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  1. #11
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    Quote Originally Posted by Alexander Beetle View Post
    i think differently. I've never understood why you have to automatically invite partners. If you aren't friends with them, then why should you have to pay for them to attend your wedding. But I don't really 'do' all this wedding etiquette, so I'm not the best person to comment.
    I do understand why it could be seen as rude but I also feel a bit like this.
    DH wanted to invite his childhood neighbour to our wedding (who I'd never met!) AND his girlfriend..? Meanwhile I was devastated that I didn't have the numbers to invite my mums best friends (because I had to invite either none or ALL!) who knew Dh and our journey and all that.
    I said he could just invite the neighbour but wasn't paying for some random chic I'd never met and would never see again! Weird!
    We didn't invite either of them in the end.

  2. The Following 2 Users Say Thank You to faroutbrusselsprout For This Useful Post:

    MrsOhara  (11-09-2012),wannawannabe  (11-09-2012)

  3. #12
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    If the friend is in a serious relationship I'd invite the girlfriend regardless of if you like her or not (if the feeling is mutual she probably won't even attend anyway).

    But if it's not a serious relationship and they've only been together a short time I think it perfectly acceptable to invite just your friend not the GF.

  4. #13
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    yes, I would say bad ettiquette. Either invite both or neither, it is just not right to invite only one of a couple. If this is only a girlfriend, perhaps he will have dumped her before the wedding day. Unless you think she will cause a disruption to your wedding or something, it will be wrong to not invite her. marie

  5. #14
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    Default Bad etiquette?

    Thanks everyone!

    I guess reading back it does sound quite rude. We just don't particularly want to be paying almost $100 for someone who causes public scenes towards us and degrades us but we obviously wouldn't want to damage the friendship and he definitely is DF's closest friend. They're de facto so yes I'd say in a serious relationship.

    Any more opinions are welcome.

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  7. #15
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    Default Bad etiquette?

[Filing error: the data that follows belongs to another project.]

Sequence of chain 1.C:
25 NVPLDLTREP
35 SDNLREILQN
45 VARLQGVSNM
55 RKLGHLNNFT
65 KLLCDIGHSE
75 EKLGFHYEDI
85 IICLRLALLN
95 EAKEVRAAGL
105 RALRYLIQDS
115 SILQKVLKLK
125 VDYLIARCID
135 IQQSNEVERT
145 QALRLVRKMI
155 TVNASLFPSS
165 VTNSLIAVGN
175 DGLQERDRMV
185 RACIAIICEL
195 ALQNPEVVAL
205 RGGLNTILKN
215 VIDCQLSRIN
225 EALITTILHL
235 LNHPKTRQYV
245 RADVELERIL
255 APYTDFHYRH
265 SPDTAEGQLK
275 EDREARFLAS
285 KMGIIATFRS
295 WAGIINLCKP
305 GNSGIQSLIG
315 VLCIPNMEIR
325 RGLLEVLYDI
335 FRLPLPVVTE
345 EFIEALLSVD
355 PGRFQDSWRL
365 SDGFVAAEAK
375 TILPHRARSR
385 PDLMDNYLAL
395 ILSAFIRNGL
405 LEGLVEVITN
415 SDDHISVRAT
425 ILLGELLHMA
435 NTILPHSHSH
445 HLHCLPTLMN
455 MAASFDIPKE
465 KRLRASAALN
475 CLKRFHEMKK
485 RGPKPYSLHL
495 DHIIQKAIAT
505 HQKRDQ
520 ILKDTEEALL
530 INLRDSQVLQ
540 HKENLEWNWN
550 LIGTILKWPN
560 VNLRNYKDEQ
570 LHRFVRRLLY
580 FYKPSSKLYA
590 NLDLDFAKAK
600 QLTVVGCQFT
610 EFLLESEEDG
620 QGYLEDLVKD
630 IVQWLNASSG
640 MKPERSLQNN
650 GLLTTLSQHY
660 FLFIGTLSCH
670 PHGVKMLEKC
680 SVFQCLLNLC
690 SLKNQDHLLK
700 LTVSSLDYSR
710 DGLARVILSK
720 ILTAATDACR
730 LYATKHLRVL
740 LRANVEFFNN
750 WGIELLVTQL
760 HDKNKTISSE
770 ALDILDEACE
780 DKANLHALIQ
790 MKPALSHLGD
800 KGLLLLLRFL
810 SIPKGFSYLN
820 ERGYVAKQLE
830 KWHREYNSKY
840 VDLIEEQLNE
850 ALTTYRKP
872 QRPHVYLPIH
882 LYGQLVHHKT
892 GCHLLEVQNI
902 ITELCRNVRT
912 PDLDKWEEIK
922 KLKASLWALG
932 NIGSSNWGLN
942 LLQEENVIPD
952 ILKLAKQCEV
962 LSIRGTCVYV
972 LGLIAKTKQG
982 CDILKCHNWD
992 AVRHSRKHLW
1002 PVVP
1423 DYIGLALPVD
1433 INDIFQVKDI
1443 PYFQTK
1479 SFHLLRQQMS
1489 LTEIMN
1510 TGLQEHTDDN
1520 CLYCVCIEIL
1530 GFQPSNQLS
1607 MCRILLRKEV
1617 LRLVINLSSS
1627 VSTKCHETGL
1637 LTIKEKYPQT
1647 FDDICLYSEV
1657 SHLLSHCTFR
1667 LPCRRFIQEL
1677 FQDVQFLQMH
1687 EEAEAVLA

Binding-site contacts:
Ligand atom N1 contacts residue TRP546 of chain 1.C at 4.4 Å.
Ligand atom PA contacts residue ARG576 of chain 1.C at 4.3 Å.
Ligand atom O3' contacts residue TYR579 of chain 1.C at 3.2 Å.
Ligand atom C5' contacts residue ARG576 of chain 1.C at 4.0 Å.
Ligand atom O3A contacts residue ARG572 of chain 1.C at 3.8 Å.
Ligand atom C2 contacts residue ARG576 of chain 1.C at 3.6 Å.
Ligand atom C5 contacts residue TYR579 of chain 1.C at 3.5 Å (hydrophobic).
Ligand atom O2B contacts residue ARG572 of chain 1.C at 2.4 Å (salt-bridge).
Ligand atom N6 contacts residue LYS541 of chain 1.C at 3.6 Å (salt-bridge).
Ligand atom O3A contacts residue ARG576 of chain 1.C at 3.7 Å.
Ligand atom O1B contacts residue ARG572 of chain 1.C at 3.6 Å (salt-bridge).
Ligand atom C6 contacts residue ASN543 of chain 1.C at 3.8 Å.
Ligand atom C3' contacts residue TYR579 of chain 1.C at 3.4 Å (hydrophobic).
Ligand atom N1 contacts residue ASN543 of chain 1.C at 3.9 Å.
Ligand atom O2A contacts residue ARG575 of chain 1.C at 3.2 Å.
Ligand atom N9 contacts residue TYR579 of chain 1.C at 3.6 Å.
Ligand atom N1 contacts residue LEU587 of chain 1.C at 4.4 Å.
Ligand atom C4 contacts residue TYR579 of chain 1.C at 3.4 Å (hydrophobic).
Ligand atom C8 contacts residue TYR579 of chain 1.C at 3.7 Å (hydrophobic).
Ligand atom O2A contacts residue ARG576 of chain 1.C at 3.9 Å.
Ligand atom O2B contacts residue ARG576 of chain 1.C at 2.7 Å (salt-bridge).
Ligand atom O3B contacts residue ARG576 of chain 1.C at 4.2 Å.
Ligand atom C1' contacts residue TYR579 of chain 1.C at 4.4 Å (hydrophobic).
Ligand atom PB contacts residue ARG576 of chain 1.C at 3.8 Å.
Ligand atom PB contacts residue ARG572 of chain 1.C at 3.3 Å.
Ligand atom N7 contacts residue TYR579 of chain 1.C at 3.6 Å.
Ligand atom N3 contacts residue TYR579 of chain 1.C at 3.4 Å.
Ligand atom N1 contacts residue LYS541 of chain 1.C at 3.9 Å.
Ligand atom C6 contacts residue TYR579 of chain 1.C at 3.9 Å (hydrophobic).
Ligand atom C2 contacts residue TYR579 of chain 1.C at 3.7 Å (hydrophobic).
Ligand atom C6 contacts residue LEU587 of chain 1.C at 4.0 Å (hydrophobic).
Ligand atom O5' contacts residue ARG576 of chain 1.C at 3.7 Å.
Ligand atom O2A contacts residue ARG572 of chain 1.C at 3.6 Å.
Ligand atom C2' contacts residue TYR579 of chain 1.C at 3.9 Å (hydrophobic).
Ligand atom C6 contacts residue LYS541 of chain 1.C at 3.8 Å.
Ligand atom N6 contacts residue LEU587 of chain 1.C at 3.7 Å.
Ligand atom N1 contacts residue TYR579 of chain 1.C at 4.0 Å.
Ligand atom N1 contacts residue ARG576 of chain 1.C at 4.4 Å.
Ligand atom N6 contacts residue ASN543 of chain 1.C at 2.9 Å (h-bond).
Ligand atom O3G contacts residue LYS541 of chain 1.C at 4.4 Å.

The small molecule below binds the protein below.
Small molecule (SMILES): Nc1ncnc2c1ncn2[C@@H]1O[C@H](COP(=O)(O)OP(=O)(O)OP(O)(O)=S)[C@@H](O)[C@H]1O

I was in a similar situation and I ended up inviting that person for the sake of their partner. In the end I didn't even need to talk to them all day. I think in the name of peace it is best to do it.

  8. #16
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    Default Re: Bad etiquette?

    Quote Originally Posted by Alexander Beetle View Post
    i think differently. I've never understood why you have to automatically invite partners. If you aren't friends with them, then why should you have to pay for them to attend your wedding. But I don't really 'do' all this wedding etiquette, so I'm not the best person to comment.
    Yep this. He can make the decision himself if he wants to attend without his partner.

  9. #17
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    Default Bad etiquette?

    I would to keep the peace and if anything goes wrong then straight away make them leave. It's not their place to be rude and ruin your day if you're trying to be nice and bring them into your life.

  10. #18
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    Quote Originally Posted by Alexander Beetle View Post
    i think differently. I've never understood why you have to automatically invite partners. If you aren't friends with them, then why should you have to pay for them to attend your wedding. But I don't really 'do' all this wedding etiquette, so I'm not the best person to comment.
    I agree with this. Why should you pay $100 for someone you hate to be at your wedding?

    I don't understand the whole inviting partners if you're not friends with them either. I have lots of friends from work that I would invite to my wedding, but have never met any of their partners, why would I invite them to my wedding?

    Quote Originally Posted by MrsOhara View Post
    We just don't particularly want to be paying almost $100 for someone who causes public scenes towards us and degrades us but we obviously wouldn't want to damage the friendship and he definitely is DF's closest friend. They're de facto so yes I'd say in a serious relationship.

    Any more opinions are welcome.
    Can just see this friend yelling out 'YES' when the minister asks if theres any objections to the wedding.

    Assuming that DF's best friend knows that the three of you don't get along, can perhaps he have a chat with the friend before invitations are sent to let him know....

    One of my friends didn't have her partner invited to her sisters wedding, because the sister and none of the family can't stand him because they hate how he treats my friend. She didn't have a problem with it, as she had always known how her family felt about her partner. She was more worried about how he was going to react when he found out, then him being excluded.
    Last edited by wannawannabe; 11-09-2012 at 14:27.

  11. #19
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    Default Bad etiquette?

    If she knows you have a problem with her and it's a mutual understanding you have to avoid each other, I don't see what the problem is!

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  13. #20
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    Default Re: Bad etiquette?

    No, I wouldn't invite them.


 

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